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Alexander Kabbaz shirts

Discussion in 'Classic Menswear' started by Steve B., May 31, 2004.

  1. Steve B.

    Steve B. Senior member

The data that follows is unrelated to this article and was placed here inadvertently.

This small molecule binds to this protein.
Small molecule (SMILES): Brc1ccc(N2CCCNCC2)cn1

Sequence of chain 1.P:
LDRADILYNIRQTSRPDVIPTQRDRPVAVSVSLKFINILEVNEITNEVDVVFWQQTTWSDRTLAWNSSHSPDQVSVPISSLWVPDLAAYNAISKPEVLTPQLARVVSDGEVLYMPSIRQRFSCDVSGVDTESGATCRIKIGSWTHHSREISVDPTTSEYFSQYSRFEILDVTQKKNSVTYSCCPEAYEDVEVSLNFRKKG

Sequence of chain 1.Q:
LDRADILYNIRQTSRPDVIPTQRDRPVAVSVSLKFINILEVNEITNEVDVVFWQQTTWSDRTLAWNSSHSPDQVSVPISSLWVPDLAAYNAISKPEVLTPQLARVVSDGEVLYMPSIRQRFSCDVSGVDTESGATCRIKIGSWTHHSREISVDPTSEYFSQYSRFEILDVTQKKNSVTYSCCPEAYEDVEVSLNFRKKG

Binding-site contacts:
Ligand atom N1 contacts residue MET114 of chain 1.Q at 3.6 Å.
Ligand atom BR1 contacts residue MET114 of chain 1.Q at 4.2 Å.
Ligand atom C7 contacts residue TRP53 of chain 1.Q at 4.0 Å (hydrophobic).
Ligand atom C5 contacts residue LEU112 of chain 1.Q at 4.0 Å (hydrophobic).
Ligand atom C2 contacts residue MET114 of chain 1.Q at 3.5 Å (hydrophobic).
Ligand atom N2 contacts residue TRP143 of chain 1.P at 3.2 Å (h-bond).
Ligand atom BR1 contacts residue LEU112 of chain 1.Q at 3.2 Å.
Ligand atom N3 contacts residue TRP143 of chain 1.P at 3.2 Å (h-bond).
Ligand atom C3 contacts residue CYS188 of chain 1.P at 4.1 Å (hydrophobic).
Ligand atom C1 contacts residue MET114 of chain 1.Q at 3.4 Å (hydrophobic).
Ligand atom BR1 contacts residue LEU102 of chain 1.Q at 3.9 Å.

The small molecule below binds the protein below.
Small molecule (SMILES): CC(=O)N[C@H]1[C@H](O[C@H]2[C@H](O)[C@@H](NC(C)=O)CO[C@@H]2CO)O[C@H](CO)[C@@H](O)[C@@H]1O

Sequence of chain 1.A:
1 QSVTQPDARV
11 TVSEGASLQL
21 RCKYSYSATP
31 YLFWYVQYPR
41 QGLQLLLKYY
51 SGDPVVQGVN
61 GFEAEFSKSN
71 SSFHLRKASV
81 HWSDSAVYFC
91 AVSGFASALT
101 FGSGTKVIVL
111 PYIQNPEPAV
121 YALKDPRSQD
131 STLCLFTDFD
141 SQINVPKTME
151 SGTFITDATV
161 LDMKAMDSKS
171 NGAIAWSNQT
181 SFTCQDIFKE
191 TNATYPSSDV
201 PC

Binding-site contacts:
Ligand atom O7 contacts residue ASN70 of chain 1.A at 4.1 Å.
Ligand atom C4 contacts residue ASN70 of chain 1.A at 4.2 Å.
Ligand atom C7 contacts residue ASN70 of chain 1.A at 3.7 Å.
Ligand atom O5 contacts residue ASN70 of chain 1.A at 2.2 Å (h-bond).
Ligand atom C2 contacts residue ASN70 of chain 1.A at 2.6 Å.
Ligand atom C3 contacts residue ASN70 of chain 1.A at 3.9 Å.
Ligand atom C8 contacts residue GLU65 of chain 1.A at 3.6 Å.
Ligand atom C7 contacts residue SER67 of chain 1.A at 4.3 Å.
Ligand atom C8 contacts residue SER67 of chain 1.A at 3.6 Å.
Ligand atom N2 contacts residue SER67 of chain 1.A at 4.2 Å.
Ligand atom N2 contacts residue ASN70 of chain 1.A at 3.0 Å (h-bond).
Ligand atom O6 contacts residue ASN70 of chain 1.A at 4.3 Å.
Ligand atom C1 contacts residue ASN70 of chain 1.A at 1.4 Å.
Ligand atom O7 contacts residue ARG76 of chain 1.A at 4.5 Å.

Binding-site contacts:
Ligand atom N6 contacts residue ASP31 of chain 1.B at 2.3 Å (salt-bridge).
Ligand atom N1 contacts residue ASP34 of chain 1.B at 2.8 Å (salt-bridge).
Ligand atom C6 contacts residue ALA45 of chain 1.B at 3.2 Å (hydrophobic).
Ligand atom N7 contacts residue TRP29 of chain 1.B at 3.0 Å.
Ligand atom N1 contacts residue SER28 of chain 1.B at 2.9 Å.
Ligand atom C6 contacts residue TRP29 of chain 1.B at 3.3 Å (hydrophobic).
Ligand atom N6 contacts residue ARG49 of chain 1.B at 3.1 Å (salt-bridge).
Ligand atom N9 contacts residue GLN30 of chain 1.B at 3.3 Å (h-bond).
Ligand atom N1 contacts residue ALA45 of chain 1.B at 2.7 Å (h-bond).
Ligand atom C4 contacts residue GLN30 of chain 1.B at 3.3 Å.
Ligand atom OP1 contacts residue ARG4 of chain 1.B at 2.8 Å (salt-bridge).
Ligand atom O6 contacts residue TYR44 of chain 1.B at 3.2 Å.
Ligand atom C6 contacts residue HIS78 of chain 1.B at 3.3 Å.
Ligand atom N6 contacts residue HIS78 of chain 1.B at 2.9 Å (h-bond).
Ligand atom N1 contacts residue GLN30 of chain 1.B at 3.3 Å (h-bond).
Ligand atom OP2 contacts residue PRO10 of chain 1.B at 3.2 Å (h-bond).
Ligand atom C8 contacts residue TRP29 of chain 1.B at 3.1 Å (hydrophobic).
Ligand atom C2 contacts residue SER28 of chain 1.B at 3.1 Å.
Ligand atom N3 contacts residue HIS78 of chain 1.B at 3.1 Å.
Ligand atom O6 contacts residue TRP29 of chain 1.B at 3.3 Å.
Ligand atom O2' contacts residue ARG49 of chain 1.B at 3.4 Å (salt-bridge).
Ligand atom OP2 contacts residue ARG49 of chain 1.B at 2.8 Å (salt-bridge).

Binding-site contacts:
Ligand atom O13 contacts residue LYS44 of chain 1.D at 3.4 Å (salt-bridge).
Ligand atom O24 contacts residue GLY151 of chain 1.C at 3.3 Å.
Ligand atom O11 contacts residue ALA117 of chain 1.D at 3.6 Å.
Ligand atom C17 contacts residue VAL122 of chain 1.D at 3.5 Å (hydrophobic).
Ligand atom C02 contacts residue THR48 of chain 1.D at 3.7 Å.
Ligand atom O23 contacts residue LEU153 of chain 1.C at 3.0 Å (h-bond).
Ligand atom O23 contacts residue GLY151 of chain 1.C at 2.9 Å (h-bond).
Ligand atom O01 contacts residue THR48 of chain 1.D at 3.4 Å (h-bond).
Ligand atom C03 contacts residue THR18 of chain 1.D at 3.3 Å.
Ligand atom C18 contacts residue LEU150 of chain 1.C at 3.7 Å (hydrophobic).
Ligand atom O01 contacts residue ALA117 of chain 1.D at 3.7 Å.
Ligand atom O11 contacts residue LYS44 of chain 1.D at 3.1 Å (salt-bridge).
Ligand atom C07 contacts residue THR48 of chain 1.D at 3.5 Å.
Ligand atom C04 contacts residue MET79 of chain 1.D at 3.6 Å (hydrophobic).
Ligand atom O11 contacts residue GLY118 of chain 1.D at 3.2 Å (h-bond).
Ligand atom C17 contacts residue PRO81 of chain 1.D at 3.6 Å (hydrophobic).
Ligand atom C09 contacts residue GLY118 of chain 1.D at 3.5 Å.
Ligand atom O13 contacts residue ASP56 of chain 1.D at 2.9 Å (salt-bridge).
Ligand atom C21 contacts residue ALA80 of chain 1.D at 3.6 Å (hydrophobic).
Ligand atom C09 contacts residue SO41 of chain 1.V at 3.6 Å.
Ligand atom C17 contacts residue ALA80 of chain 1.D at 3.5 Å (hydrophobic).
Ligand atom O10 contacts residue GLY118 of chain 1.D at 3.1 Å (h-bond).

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    In a word: Yes. Many of you remember Alex, who posted frequently back around the New Year, and educated us all (along with Shirtmaven) about the finer points of dress and custom dress shirts. I was fortunate enough to acquire a couple of fitting samples from Alex a month or so ago and wanted to report on my experience. I've owned a lot of great quality shirts from most of the big names: Zegna (including Napoli Couture), Borrelli, Kiton, Fray, Charvet, Borrelli, Brioni, Lorenzini, Turnbull and Asser, Canali, Armani, Ike Behar, Robert Talbott. I've purchased them mostly RTW, but have had MTM and custom as well. They all pale in comparison to these Kabbaz shirts. The shirts IMO are demonstrably superior to any others I've owned. Pretty remarkable given that they're fitting samples, which Alex chose after I sent him my measurements, and I didn't get the yoke measurement right. The shirts are solid white and solid black. The fabric on both is an outstandingly soft broadcloth- the white (according to Alex) "nothing special" and the black "a nice 140s". The stitching is perfect; incredibly small and precise done on a machine. Sturdy, too- no way this shirt is ever coming unstitched. No gussets- with such precise stitching they aren't needed. Firmly anchored, cross stitched buttons, medium width, same color throughout the button. Extra button with hole at the bottom to help keep shirt tail together. The cuffs are made for cuff links, but with a single rather than double cuff. The positioning of the aperture is 2/3 toward the bottom of the shirt (sort of the reverse of Borrelli) to showcase the cuff links. Also much better IMO for fitting under a suit or sport coat. Fit, and Alex's house style, is closer to the body, but it's not constricting, even for a big guy like me. You notice that the shirts fits tighter than other shirts, but in a reassuring, not restricting way. The finest feature for me is the collar. Finely fused, substantial- but still soft and comfortable. Medium spread, longer points, stays are long and thin. I REALLY like the double, slightly staggered collar buttons, which make it fit PERFECTLY, especially with a tie. No more fidgeting all day and readjusting the tie and collar. It's locked down exactly the way I want it as soon as I pull the knot tight. Obviously, I highly recommend Kabbaz shirts to those of you who are interested. I hope to see his shop the next time I'm on Long Island, and look forward to being fitted by Alex personally (if I don't spend my cookie jar funds on shoes first) [​IMG]